‘Adam’s Apples’ continues this examination of emotional compartmentalization as a strategy for coping with unpleasant and possibly soul-crushing aspects of reality. Taking a cue from the Book of Job, it tells the story of Ivan (Mads Mikkelsen), a priest who’s been dealt such a bad hand by life that his only recourse is to go through life constantly blindered, compulsively refusing to acknowledge anything negative or painful. Ivan’s biography is like the old vaudeville joke ‘The Aristocrats’–it’s so disturbing and transgressive that it bypasses vulgarity and becomes preposterous. After being horrifically abused by his father as a child, Ivan grows up, gets married, and has a son, only for his son to be born with severe disabilities. The stress of his son’s disability causes Ivan’s wife to commit suicide. To top it all off, Ivan has terminal brain cancer and could die at any moment.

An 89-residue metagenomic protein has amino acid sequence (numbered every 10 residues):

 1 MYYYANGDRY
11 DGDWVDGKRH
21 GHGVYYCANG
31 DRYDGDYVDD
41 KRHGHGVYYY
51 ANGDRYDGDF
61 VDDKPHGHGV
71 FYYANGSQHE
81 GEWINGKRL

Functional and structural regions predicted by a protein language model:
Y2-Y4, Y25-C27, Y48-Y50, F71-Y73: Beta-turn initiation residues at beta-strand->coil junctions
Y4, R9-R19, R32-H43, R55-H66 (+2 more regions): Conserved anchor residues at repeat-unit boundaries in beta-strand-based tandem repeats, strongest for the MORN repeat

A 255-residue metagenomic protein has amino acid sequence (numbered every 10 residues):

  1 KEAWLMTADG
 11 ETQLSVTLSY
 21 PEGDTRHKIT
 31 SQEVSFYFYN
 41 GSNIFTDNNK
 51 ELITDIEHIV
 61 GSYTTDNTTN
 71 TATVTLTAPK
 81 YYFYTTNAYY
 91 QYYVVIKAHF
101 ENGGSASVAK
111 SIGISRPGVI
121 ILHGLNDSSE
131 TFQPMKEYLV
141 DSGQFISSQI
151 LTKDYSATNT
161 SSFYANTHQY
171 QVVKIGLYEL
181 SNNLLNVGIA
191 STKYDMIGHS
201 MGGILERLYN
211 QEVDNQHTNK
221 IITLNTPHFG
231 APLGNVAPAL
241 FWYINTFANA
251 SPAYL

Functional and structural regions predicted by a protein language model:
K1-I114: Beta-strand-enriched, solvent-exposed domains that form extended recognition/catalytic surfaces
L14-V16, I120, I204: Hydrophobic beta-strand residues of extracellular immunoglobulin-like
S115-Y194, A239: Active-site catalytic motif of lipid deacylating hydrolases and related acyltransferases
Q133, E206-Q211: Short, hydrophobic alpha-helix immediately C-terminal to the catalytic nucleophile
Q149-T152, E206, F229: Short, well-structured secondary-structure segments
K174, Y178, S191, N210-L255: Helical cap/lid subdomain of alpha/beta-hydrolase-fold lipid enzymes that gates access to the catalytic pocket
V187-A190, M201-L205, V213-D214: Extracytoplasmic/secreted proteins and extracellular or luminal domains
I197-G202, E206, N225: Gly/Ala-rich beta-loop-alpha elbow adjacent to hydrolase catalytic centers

Despite it all, Ivan approaches life with a good-natured and forgiving attitude. It’s worth acknowledging here the power of Jensen’s production team to cut the bitterness of Jensen’s scripts, like a sugar cube in a cup of espresso. Jeppe Kaas supplies each film with ethereal, dreamlike, adorable music that simultaneously lifts the spirits while also mesmerizing the viewer into whatever diabolical rabbit hole Jensen has devised. Cinematographer Sebastian Blenkov suffuses shots with enough glow to keep proceedings more whimsical than dreadful, and editor Anders Villadsen keeps things moving at a comic clip. A shorthand with producers Kim and Tivi Magnusson assures uniformity of vision.